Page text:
Baboon. (Credit: City of Cape Town)
However, conservation authorities and experts have warned of the deeper complexities of the situation.
“The local vineyards in Cape Town have invested hugely in game fencing and aversive conditioning for many years as non-lethal options to prevent baboons from damaging their crops and infrastructure,” explained Professor Justin O’Riain, director of the University of Cape Town’s Institute for Communities and Wildlife in Africa.
“Unfortunately, baboons are the most artful of all dodgers and successfully overcome most deterrents.”
Marietjie Engelbrecht, spokesperson for CapeNature – the Western Cape’s conservation authority – told News24 that two permits were granted “as a last resort” to Klein Constantia and Buitenverwachting.
Permits valid until October 2019
The permits were valid from October last year to October this year, and seven baboons had been killed during that period until now.
“The applicants were able to prove that they have implemented multiple non-lethal mitigation measures over a number of years to try and prevent the continued damage to vineyards and infrastructure without success, and experienced extensive losses,” said Engelbrecht.
She reiterated that the permits were not in any way for recreational hunting and that extensive evaluation procedures took place before they were granted.
Speaking to News24, O’Riain said there was some level of determent after a baboon shooting: “When the baboons get shot; the others do get a huge fright; they leave the area, but they learn to avoid that particular hunter. When the hunter is absent they will return for the rich pickings.”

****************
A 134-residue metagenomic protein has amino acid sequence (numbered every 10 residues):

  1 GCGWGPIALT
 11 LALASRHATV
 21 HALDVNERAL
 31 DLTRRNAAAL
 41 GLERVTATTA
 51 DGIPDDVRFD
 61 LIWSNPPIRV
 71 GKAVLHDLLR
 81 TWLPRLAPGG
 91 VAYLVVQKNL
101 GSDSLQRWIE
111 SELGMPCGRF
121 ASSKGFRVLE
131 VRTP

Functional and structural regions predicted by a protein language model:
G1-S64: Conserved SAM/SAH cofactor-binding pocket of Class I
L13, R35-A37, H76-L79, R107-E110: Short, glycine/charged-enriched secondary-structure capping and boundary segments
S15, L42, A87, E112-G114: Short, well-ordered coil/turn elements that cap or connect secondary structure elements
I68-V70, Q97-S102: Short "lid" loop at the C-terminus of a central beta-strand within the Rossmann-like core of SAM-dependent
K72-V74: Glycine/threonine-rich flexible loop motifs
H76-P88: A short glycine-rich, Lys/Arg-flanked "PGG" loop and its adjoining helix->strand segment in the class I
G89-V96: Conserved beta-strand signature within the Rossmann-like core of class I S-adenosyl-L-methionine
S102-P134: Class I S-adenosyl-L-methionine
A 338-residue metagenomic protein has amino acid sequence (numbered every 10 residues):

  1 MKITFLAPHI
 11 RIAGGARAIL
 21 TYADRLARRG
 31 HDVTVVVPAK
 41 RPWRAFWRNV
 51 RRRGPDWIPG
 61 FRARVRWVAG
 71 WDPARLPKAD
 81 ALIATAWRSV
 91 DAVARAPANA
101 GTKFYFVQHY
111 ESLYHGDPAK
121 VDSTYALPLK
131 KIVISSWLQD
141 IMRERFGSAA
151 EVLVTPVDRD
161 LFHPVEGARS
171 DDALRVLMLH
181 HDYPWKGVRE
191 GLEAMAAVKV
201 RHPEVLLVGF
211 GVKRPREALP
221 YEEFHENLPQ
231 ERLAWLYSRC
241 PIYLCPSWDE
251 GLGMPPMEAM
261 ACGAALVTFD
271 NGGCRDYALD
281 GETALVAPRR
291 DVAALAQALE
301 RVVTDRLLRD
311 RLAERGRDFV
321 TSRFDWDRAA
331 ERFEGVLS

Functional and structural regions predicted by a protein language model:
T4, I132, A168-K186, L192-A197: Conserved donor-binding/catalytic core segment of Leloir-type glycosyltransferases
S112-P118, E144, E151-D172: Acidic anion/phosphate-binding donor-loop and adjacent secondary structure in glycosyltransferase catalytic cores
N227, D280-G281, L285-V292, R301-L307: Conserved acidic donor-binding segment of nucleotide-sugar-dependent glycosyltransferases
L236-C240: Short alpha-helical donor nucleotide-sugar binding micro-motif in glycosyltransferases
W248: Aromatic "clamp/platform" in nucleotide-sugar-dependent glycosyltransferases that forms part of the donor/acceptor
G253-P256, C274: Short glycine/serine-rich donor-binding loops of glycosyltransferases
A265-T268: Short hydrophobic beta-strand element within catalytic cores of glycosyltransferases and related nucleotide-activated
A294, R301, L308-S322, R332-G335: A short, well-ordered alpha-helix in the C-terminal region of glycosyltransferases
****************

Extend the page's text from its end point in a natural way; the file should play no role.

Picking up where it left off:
As such, “if the farmer has tried all the non-lethal options and still suffers damage, provided the farmer removes the damage-causing animal, then he/she may experience some short-term relie”.
However, as for whether it was a good idea, he mused – “it is a distant second to non-lethal methods”.
“We are all complicit – everything we eat comes at a cost to wildlife…We have broken almost every eco-system and many now have to be actively managed if we want to balance food security with wildlife preservation.”
No natural predators
For example, unlike in an area such as Franschhoek where leopards still naturally controlled baboon population growth, in the Cape Peninsula, the natural predators of baboons had been removed.